When the news was reported that the roundest object in nature had been found, many people had questions about the roundness of other natural objects such as the Earth, Moon, and Sun. The explanation for the shape of many celestial bodies that are often depicted as round is that they are really oblong. Both the Earth and the Sun, for example, bulge at their "equators" due to centrifugal force as they rotate.
The Earth rotates every 24 hours and is 26 miles "wider" than it is "long". The Sun rotates every 27 days and is 12 miles "wider" than it is "long". The newfound star, known as the Kepler 11145123, is only 3.7 miles "wider" than it is long. The Kepler 11145123 is approximately five thousand light years away from the Earth and is approximately twice as "wide" as the Sun is.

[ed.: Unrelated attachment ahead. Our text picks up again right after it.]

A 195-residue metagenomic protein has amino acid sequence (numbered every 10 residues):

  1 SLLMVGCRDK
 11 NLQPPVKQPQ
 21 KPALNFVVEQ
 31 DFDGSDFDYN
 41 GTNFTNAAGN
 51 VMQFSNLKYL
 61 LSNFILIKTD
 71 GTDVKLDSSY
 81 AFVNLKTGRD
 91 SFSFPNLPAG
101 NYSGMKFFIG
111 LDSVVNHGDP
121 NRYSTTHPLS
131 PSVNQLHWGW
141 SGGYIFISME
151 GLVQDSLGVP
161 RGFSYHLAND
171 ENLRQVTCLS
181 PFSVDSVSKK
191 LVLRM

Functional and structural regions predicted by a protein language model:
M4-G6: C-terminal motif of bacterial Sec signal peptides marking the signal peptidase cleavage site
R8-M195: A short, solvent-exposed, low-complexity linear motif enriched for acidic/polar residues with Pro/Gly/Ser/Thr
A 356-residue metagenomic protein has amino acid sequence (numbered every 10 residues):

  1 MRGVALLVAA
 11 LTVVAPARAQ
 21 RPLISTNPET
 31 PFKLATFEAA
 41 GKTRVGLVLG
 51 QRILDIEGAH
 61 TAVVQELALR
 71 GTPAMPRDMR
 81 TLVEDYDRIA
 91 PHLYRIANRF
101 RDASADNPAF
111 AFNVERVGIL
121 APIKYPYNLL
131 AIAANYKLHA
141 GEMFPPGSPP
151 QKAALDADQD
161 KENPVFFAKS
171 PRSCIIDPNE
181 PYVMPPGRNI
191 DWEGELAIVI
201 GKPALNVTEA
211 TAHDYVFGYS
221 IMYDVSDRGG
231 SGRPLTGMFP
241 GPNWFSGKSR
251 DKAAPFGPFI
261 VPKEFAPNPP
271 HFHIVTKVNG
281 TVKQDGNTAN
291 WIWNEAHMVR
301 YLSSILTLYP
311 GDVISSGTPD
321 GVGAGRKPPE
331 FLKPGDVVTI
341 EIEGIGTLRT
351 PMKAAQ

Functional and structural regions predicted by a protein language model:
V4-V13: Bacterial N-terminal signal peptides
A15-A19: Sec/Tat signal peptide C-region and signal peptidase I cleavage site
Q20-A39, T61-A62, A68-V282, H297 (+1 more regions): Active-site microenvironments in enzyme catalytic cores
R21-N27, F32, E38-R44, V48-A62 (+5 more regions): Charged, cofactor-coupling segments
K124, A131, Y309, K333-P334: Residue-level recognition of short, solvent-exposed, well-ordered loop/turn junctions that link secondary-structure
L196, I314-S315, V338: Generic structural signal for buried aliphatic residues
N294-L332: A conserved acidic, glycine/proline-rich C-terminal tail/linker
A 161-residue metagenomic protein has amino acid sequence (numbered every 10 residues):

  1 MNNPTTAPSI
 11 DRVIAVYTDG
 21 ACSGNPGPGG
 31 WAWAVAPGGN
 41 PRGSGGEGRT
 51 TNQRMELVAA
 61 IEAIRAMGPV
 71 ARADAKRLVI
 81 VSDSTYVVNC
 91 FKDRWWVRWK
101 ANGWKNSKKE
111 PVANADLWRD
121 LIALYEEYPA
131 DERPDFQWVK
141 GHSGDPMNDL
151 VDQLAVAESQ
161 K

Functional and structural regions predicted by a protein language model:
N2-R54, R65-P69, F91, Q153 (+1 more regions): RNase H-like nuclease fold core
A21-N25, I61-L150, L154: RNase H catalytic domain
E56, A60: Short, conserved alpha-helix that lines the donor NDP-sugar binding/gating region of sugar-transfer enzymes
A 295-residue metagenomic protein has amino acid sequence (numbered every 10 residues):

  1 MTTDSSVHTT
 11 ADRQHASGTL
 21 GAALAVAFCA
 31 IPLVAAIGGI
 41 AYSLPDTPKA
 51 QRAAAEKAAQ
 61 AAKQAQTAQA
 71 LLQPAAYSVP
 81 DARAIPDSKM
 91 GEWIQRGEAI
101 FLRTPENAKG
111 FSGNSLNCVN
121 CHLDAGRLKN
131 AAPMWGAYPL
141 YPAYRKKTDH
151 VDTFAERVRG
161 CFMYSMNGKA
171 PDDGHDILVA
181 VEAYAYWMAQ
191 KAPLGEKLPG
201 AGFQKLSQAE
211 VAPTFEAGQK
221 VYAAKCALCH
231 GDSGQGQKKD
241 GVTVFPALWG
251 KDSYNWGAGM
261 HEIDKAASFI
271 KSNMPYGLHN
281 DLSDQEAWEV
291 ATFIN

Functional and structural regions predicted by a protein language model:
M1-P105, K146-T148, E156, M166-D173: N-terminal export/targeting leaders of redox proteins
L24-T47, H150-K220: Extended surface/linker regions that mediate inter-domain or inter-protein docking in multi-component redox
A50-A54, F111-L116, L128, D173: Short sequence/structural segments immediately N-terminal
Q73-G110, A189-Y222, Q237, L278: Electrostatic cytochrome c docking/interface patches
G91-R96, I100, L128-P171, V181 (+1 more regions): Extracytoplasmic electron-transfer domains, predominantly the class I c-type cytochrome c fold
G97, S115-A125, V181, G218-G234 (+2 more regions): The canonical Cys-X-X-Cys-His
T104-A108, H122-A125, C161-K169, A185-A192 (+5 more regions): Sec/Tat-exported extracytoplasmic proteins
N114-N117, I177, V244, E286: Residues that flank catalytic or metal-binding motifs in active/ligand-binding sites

"This makes Kepler 11145123 the roundest natural object ever measured, even more round than the sun," said lead scientist, Laurent Gizon from theMax Planck Institute for Solar System Research and the University of Gttingen in Germany.
To determine the roundness of Kepler 11145123, a scientific team observed its natural oscillations through the Kepler space telescope over a period of more than four years beginning in 2009 and ending in 2013. The Kepler telescope was created in order to detect Earth sized planets and is part of the NASA space program. The technique used to determine the physical statusof the star is called asteroseismology.